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While thousands of consumers nationwide are pursuing lawsuits over injuries allegedly caused by asbestos in talcum powder products, an advisory panel of experts convened by the FDA indicates exposure to any level of toxic fibers in talc that could be inhaled should be considered too dangerous.
On Tuesday, the FDA held a hearing on methods of testing talcum powder for asbestos, which was designed to take in and discuss scientific information on talc testing methodologies and criteria that should be used to measure and characterize asbestos found in cosmetic products that contain talc.
Before the hearing, the FDA’s Interagency Working Group on Asbestos in Consumer Products (IWGACP), formed in 2018, released preliminary recommendations for the FDA to consider. Among a detailed list of testing recommendations and terminology usage, the group indicated that any mineral particles in talc products small enough to be drawn into the lungs, even if they don’t technically qualify as asbestos, should be considered potentially harmful to consumers.
“Importantly, testing methods pertaining to asbestos in articles of commerce were developed for analyzing ‘bulk materials’ containing at least 1% asbestos as an intentional ingredient by weight or in settings where asbestos was known to be present,” the group states. “Published methods for analysis of bulk materials were not intended to determine the presence of asbestos in products at less than 1% concentration. In contrast, the likely amount present when asbestos is a contaminant or impurity in talc or talc-containing consumer products might be orders of magnitude below 1%.”
The working group noted that asbestos and minerals that look like asbestos likely cause similar health problems, and that making a distinction between them is irrelevant. All are classified as elongated mineral particles (EMPs).
At the hearing, scientists said all EMPs appear to have the ability to cause cancer and other diseases. However, industry lobbyists at the hearing said that counting all EMPs would mislead consumers.
Last year, the FDA indicates it surveyed 50 talc-containing cosmetic products, which resulted in a number of recalls. The highest profile of which was a Johnson’s Baby Powder recall in October.
The recall came after FDA testing found sub-trace levels of chrysotile asbestos in a bottle of Baby Powder sold by an online retailer, impacting about 33,000 bottles sold in stores nationwide.
Johnson & Johnson disputed the FDA’s findings, saying its own tests found no traces of asbestos. However, the company had to redo those tests later, due to problems with the first testing results, some of which suggested there was asbestos in the talc, according to some reports. Johnson & Johnson says the second batch of tests also came up negative.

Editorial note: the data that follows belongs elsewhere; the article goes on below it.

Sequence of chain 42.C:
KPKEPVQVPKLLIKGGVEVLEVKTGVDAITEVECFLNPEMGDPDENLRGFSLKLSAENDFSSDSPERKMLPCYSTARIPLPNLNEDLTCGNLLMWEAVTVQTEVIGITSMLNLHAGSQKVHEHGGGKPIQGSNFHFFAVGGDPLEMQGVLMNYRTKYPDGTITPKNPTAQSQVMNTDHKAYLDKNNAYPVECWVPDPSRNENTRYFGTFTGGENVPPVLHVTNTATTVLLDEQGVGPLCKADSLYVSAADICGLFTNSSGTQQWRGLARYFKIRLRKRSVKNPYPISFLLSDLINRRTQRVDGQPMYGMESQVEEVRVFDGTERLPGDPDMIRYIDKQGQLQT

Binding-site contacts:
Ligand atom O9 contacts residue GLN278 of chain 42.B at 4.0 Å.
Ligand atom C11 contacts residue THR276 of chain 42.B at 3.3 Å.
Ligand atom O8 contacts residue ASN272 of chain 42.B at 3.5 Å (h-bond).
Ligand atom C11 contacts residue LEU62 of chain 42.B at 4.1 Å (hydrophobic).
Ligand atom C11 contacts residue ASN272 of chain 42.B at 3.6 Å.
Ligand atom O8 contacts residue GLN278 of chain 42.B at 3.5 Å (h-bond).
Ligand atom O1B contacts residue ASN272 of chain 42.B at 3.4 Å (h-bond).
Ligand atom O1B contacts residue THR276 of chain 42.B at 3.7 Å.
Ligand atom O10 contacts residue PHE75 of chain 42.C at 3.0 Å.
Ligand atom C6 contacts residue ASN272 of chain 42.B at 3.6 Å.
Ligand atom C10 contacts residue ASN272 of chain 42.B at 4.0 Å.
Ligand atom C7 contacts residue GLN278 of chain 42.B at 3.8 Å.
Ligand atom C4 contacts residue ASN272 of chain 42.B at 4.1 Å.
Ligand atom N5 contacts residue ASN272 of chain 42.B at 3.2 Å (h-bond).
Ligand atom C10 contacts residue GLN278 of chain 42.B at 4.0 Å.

While Johnson & Johnson questioned the FDA’s testing methods, the agency stood by its findings.
Talcum Powder Lawsuits
Johnson & Johnson currently faces about 15,000 Baby Powder lawsuits and Shower-to-Shower lawsuits that are pending in the federal court system, each involving similar allegations that women were diagnosed with ovarian cancer, mesothelioma or other injuries that were allegedly caused by regular exposure to asbestos in talcum powder, which was commonly applied to their bodies on a regular basis for decades.
Although evidence uncovered during the litigation suggests the manufacturer has been aware for decades that asbestos may be present in the talc ingredients, increasing the risk of cancer, Johnson & Johnson has attempted to defend the safety of their popular baby powder, and refused to provide warnings to consumers about the potential cancer risk from talc-based powder.
The FDA finding evidence of asbestos contamination in current bottles of Johnson Baby Powder distributed to stores throughout the U.S. has had a major impact on the on-going litigation, and has undercut the manufacturer’s defense.
While a number of cases have already resulted in massive damage awards in state courts, after juries found that there was compelling evidence that Johnson & Johnson failed to warn consumers about the risks associated with their product, most of the claims are currently pending in the federal court system, where a U.S. District Judge is currently considering whether expert witness testimony proposed by plaintiffs is sufficiently reliable to permit the cases to proceed to trial.
If Johnson & Johnson is unable to disqualify plaintiffs expert witnesses in the federal court system, it is expected that a series of “bellwether” cases will be scheduled for trial, to gauge how juries respond to certain evidence and testimony that is presented in the federal litigation, and the company will face increasing pressure to consider negotiating talcum powder cancer settlements if they are unable to successfully defend the claims at trial.